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stroke, acute stroke therapy, dysgeusia, anosmia, COVID-19



For decades, neurologists have been advocating that anyone with acute focal deficits report immediately to the closest hospital's emergency room. Major advancements in the hyperacute diagnosis and treatment of stroke have justified our call-to-action slogan of "Time is Brain"-faster therapy leads to superior outcomes. However, this mantra has been recently usurped by the catchphrase "Stay at Home" during the coronavirus disease 2019 (COVID-19) pandemic. Fewer patients are presenting to hospitals with acute stroke; our census is down. Presumably the etiology of this phenomenon is either strict "social distancing" that some people may misperceive to exclude even emergent situations, or fears of contracting the virus while hospitalized. In this Short Report, we describe the year-over-year drop in stroke volume (ischemic and hemorrhagic both) coinciding with a paradoxical rise in acute reperfusion therapies at our university hospital. These data imply that stroke patients with mild/moderate symptoms are most likely staying home, and not receiving urgent therapies, and correspondingly, only the most severely disabled stroke patients are ultimately seeking and receiving help. We must remind our patients and the general public that our services are essential and available, as stroke still remains a medical emergency, and carries a likely higher overall mortality risk than COVID-19. As neurologists, we also must be vigilant for the atypical presentations and varied etiologies of stroke associated with COVID-19 as well.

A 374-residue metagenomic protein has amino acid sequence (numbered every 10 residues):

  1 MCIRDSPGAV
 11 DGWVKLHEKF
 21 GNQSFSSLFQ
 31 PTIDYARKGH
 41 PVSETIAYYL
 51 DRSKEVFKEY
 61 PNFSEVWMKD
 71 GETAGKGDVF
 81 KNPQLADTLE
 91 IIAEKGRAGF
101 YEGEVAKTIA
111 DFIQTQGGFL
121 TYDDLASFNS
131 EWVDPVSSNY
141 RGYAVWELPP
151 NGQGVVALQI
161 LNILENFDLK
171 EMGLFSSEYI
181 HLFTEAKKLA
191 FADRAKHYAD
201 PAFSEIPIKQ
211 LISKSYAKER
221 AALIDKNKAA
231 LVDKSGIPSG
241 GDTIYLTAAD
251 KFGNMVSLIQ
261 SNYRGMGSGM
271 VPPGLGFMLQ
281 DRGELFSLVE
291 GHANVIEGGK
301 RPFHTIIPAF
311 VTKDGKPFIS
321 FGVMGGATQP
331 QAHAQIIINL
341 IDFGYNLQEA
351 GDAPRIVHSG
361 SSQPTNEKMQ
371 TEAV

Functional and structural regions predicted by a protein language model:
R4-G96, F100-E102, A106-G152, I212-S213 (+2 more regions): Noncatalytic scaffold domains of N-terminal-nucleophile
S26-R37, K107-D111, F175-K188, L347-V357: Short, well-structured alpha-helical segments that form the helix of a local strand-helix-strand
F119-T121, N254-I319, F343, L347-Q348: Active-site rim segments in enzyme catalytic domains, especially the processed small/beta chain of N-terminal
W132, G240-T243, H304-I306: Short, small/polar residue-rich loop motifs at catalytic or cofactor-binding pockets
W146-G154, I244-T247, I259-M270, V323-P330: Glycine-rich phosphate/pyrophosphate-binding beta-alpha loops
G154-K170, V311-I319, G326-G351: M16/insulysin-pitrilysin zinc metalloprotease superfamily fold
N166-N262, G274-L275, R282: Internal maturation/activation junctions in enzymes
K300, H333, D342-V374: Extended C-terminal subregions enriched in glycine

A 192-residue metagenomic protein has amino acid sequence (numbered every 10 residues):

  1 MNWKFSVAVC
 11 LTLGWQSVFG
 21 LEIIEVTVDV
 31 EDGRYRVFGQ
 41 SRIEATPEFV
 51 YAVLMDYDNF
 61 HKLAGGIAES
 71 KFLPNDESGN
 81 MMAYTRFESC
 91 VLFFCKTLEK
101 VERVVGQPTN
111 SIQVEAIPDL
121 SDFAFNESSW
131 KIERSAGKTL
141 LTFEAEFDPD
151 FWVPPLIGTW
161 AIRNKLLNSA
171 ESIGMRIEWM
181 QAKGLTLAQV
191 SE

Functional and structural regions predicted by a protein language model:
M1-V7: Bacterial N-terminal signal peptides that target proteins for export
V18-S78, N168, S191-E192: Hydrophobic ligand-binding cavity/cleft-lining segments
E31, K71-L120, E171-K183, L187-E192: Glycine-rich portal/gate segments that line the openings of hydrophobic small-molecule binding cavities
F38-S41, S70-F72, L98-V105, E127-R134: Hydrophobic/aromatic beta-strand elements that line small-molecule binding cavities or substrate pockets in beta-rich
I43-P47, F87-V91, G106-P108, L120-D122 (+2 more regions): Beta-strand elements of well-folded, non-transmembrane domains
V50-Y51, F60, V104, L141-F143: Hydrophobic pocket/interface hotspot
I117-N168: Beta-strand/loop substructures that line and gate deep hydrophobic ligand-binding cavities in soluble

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The Neurohospitalist, v. 10, issue 4, p. 291-292